The three-year funding package represents a significant investment in the health sector by the Government to fund hospital and community based health and disability services that implement the New Zealand Health and Disability Strategies.
In return for this significant investment in the health sector and the three-year commitment, Vote Health will not be increased during the life of the funding package, unless agreed by Cabinet. Cost pressures must be met within the funding package to protect the planned investment in primary health care.
Will the primary health care strategy funding to DHBs be ringfenced?
The primary health care funding will be ringfenced at the DHB level in that DHBs will be required to spend primary health care funding on the implementation of the Primary Health Care Strategy. The Ministry will be developing more detailed policies on exactly how the primary health care funding will be targeted early in 2002 for Cabinet approval. Its allocation to DHBs for strategy implementation will be carefully controlled.
Why will the Primary Health Care Strategy make a difference in health status?
The Primary Health Care Strategy will improve health status by:
i) Reducing existing cost barriers to accessing services so that people are more likely to seek care earlier
ii) Identifying and treating health problems earlier to avoid the need for hospital admission, and allow more services to be provided in the community
iii) Increasing the public share of primary health care funding to strengthen the degree to which primary health care is a part of the public health system and contributes to achieving the health goals of the New Zealand Health Strategy
iv) Making funding available for health promotion and prevention of ill-health through a team approach that is more proactive about reaching people with poor health status
v) Distributing primary health care funding more fairly so that services can be delivered according to need rather than according to people’s ability to pay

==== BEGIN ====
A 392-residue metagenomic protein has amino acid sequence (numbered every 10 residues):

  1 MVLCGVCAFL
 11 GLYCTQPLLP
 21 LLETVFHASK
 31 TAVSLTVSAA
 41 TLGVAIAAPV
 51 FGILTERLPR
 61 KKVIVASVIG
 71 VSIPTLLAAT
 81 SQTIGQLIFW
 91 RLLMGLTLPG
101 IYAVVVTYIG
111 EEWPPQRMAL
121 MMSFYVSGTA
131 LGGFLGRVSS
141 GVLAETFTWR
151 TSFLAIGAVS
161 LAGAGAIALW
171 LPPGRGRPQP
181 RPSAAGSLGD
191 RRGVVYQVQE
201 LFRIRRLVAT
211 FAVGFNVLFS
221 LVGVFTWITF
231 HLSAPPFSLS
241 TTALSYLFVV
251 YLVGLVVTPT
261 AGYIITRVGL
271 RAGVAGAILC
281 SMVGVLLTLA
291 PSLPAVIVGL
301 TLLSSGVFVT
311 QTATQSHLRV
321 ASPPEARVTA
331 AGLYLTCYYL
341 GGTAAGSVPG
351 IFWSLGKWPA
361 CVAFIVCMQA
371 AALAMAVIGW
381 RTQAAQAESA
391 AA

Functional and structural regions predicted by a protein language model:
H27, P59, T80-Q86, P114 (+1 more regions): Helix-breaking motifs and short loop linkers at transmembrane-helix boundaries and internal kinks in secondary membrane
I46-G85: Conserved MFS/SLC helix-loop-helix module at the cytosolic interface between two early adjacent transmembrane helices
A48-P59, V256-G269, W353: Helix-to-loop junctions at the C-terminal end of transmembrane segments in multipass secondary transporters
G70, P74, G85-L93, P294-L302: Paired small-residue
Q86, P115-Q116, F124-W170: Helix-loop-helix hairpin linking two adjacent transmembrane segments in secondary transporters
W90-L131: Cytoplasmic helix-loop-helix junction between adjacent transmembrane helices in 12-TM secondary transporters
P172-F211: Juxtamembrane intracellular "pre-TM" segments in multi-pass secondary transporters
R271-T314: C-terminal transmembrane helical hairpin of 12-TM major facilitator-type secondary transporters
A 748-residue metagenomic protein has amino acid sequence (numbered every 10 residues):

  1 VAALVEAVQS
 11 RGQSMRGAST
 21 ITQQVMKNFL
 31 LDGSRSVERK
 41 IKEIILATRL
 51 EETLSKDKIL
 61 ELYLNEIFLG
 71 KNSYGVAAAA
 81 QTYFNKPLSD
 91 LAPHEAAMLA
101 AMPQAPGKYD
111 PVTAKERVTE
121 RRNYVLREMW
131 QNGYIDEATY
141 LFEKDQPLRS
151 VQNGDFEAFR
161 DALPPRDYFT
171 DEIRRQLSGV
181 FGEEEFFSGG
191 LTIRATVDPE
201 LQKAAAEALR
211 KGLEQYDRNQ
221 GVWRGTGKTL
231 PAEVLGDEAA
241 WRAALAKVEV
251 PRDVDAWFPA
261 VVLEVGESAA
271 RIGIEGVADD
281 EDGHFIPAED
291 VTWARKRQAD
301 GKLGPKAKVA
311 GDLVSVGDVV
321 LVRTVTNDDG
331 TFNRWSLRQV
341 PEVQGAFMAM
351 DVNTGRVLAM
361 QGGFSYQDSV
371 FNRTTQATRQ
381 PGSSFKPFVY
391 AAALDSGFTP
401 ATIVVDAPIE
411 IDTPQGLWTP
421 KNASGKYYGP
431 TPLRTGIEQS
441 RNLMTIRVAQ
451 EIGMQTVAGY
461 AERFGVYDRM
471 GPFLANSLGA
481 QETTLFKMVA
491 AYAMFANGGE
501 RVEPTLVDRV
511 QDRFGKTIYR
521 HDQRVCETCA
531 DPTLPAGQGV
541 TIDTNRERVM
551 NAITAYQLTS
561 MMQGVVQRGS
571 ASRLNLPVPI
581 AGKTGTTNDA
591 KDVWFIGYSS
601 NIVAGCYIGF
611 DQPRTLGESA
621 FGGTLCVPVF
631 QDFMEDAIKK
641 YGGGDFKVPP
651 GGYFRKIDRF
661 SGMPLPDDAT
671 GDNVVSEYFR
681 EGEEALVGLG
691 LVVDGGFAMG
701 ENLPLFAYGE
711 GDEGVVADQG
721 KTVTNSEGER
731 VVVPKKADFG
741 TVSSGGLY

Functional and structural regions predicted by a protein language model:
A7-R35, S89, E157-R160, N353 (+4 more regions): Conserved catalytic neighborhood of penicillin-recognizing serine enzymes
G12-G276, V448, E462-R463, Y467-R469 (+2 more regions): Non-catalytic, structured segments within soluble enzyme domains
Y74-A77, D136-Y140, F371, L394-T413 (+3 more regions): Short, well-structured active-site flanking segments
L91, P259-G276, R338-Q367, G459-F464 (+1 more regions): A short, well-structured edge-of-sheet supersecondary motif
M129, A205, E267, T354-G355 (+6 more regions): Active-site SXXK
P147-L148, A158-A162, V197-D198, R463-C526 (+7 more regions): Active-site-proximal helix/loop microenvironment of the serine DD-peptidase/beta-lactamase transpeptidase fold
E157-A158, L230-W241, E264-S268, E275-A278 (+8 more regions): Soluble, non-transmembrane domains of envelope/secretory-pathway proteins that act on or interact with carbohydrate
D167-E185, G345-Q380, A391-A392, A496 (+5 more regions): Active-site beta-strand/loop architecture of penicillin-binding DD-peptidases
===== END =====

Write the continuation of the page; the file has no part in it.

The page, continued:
vi) Improving the effectiveness of services through better coordination among primary providers and between primary providers and other parts of the sector (eg, hospitals).
Why does population growth require greater investment in health services?
Members of the population access different types of health services according to their age, ethnicity and gender. Changes in the total number and the structure of the population are key drivers of changes in health and disability services demand and health and disability service expenditure. Demographic funding adjusts Vote Health for the effect of these population changes. This adjustment is made automatically each year, and the additional funding that results from the adjustment is on top of the three year health funding package that adds $400m each year to the baseline funding for health.
How much has the population grown?
Statistics New Zealand has released provisional results from Census 2001 that indicates that the population grew by 3.0 percent in the five years between 1996 (the last Census) and 2001. The national demographic adjustment (the change in the total number and the structure of the population) accounts for 1.3 percent of Vote Health in 2002/03.
How will the funding package eliminate DHB deficits?
The funding package provides increases in funding sufficient to enable DHBs to plan innovations so they can keep the costs of their hospital services down, for example by better integration of primary and secondary care. This means the deficits will reduce over the three years allowing all DHBs to reach break-even positions.
When DHBs are out of deficit they will be able to invest more in the priorities signalled in the New Zealand Health and Disability Strategies. Wise use by DHBs of the available funding is therefore essential.
How much of the funding will go into paying off debt?